|1||South Africa||89||Foreign exchange controls eased but ratings downgrade hit liquidity|
|2||Mauritius||79||Market infrastructure and tax environment favourable to foreign investment|
|3||Nigeria||65||Firmer close-out netting rules set to boost repo and derivatives markets|
|4||Botswana||63||T-bill issuance reform expected to deepen bond market|
|5||Namibia||61||Large pension fund assets under management, but illiquid markets|
|6||Ghana||59||Active foreign exchange market and stronger legal framework|
|7||Kenya||58||Improving corporate action governance structure|
|8||Morocco||56||Improving market and business environment|
|9||Zambia||53||Stronger framework for resolving insolvency|
|10||Uganda||52||New primary dealer system set to spur bond market activity|
|11||Seychelles||51||Rapid growth in market capitalisation and number of equity listings|
|12||Tanzania||50||High transparency in stock market and low tax on dividend income|
|13||Rwanda||50||Strong macroeconomic outlook and healthy banking assets|
|14||Egypt||50||Liquid equity and foreign exchange markets|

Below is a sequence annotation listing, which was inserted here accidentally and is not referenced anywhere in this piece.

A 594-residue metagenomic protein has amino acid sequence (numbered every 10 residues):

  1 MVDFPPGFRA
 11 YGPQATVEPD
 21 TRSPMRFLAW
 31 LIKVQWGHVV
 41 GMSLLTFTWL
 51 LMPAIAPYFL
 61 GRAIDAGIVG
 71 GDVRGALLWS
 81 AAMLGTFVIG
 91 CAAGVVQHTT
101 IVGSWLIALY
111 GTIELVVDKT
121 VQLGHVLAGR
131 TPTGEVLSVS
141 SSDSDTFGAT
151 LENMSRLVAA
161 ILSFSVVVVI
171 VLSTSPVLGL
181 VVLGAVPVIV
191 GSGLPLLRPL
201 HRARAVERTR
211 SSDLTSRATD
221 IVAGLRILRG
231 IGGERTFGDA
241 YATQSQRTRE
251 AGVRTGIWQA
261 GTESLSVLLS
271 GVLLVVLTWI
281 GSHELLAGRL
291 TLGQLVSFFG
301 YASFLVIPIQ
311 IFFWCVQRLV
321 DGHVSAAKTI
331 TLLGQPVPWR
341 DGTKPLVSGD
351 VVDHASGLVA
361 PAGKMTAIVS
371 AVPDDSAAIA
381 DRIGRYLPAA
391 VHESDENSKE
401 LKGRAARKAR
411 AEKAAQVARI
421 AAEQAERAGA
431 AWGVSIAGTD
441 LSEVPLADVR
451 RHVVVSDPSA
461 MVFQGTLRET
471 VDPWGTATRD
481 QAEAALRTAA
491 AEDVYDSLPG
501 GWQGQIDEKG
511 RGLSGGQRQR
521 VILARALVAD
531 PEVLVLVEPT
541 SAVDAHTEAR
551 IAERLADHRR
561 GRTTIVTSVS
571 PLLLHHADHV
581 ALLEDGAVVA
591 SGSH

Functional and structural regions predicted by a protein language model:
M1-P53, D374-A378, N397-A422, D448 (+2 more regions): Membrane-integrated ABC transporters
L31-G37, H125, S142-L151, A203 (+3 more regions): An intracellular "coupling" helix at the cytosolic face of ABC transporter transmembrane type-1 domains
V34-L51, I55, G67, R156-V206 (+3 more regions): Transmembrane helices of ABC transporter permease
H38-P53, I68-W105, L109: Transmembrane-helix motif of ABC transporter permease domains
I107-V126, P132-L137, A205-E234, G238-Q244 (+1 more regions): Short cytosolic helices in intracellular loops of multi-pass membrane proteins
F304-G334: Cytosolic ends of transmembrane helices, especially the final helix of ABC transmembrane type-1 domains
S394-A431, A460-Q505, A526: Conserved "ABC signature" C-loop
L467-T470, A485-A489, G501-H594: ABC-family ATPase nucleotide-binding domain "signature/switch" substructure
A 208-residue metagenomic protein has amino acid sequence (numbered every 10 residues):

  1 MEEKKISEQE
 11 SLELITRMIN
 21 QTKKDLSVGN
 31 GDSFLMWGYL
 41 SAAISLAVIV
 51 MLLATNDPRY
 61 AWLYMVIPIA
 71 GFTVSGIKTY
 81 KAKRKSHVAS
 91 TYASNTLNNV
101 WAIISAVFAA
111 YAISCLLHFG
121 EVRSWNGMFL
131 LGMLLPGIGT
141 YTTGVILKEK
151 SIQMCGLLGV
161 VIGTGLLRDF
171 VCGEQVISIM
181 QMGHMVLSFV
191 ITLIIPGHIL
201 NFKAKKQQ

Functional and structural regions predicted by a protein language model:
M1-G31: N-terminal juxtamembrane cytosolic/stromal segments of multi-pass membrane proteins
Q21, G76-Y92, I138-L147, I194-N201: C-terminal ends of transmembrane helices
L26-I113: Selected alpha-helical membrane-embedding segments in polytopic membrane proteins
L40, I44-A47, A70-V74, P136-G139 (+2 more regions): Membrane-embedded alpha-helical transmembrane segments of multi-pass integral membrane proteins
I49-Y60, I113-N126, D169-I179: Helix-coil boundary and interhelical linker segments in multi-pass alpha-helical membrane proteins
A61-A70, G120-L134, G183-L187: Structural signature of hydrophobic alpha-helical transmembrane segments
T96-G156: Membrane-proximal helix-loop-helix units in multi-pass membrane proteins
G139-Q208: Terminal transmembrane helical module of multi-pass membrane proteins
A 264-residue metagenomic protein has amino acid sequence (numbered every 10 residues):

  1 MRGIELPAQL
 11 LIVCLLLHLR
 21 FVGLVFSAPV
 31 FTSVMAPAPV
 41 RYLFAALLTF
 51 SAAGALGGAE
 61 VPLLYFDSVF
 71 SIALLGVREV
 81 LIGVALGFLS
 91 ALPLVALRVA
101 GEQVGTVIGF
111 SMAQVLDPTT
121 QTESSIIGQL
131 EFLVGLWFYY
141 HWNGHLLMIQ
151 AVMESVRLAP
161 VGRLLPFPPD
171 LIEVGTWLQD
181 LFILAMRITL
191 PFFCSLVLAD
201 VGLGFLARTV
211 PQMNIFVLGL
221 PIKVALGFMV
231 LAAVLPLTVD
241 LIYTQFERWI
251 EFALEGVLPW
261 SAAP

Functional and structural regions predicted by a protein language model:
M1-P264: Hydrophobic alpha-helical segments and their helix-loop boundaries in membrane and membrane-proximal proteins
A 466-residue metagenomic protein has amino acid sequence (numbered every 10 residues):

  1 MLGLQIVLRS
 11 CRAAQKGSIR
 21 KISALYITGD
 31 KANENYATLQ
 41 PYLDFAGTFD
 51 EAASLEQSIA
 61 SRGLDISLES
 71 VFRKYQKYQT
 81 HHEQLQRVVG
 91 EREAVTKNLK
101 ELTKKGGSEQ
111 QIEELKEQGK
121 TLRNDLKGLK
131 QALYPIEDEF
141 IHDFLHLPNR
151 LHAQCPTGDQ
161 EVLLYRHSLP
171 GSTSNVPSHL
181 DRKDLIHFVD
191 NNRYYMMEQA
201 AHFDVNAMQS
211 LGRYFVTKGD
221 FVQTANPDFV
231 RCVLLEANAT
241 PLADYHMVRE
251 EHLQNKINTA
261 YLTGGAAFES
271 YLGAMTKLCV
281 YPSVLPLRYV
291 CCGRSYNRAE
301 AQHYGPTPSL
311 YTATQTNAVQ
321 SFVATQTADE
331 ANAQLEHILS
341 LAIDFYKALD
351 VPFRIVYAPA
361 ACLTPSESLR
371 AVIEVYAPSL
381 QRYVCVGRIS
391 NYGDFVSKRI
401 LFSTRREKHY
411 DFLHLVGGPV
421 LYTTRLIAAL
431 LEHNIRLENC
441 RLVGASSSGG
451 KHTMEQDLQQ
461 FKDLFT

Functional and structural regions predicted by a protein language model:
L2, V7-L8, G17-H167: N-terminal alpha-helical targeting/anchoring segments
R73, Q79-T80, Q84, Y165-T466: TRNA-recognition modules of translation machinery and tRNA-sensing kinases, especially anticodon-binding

|15||Eswatini||49||Large pool of domestic assets and growing stock exchange|
|16||Ivory Coast||41||Expanding bond market and positive macroeconomic outlook|
|17||Mozambique||43||Growing stock exchange and attractive tax environment for listed securities|
|18||Malawi||37||Improving transparency, financial stability after IFRS & Basel III adoption|
|19||Senegal||37||Promising regional market growth but lacking local institutional investors|
|20||Lesotho||33||Securities exchange still awaiting inaugural listings|
|21||Cameroon||32||Bond and equity markets lifted by regional merger of exchanges|
|22||Angola||30||Debt crisis overshadows positive tax reforms|